Chapter

The Effects of Weather Shocks on Crop Prices in Unfettered Markets

Jonathan F. Fox, Price V. Fishback and Paul W. Rhode

in The Economics of Climate Change

Published by University of Chicago Press

Published in print June 2011 | ISBN: 9780226479880
Published online February 2013 | e-ISBN: 9780226479903 | DOI: http://dx.doi.org/10.7208/chicago/9780226479903.003.0005
The Effects of Weather Shocks on Crop Prices in Unfettered Markets

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The chapter addresses the cost of climate-related events by examining the impact on agricultural prices. The main goal is to examine the sensitivity of agricultural prices and output to local and nonlocal weather fluctuations over a large span of time in the United States prior to 1932, when markets were relatively unfettered by farm programs. The study assembles a thirty-seven-year panel of state data from the U.S. Department of Agriculture (USDA) for cotton, corn, wheat, and hay and from the National Climatic Data Center for temperature and precipitation, including the Palmer Drought Severity Index (PDSI). Changes in temperature and precipitation, and weather disasters like droughts, floods, heat waves, and blizzards, have direct effects on crop yields and the vitality of farm animals. In this chapter, three great staple crops (cotton, corn, and wheat) as well as hay of the United States are discussed. The results of the analysis show that hay and corn prices were substantially more responsive to local weather shocks than were cotton and wheat prices. The chapter discusses how the reduction of transactions costs through globalization might potentially mitigate the effects of localized weather shocks.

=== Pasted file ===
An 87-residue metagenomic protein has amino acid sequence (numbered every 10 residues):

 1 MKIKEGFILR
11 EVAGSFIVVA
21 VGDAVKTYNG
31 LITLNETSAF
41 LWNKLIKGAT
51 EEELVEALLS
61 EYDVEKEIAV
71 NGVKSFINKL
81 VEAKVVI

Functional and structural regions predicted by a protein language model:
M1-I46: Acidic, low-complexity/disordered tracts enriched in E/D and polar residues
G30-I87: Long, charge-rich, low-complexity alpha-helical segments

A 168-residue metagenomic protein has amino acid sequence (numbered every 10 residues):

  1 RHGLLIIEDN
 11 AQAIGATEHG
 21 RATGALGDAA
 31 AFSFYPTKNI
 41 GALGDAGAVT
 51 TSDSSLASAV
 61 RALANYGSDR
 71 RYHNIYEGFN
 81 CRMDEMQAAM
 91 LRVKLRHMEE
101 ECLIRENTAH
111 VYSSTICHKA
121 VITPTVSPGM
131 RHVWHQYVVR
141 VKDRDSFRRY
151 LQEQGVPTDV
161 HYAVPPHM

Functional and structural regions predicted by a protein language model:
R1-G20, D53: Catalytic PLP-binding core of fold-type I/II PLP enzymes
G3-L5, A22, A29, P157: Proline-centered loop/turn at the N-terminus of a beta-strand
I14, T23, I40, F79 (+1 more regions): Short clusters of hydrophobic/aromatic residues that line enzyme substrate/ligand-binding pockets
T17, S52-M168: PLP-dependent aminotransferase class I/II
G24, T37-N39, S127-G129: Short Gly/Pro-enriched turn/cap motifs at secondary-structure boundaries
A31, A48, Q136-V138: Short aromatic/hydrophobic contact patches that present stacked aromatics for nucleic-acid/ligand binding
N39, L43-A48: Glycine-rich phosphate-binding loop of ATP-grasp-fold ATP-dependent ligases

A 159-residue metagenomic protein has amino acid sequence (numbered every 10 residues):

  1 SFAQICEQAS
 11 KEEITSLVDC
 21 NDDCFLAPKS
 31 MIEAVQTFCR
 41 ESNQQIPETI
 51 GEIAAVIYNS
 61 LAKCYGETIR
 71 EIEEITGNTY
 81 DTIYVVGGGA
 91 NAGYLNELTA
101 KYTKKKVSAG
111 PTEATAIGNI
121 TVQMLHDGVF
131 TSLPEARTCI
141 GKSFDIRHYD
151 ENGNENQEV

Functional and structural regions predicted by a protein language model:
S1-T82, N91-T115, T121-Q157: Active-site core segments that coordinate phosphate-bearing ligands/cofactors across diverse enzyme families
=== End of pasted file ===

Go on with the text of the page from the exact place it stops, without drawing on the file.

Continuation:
Keywords: weather shocks; United States; agricultural prices; crop prices; Department of Agriculture; Palmer Drought Severity Index; National Climatic Data Center; globalization

Chapter.  10902 words.  Illustrated.

Subjects: Economic Development and Growth

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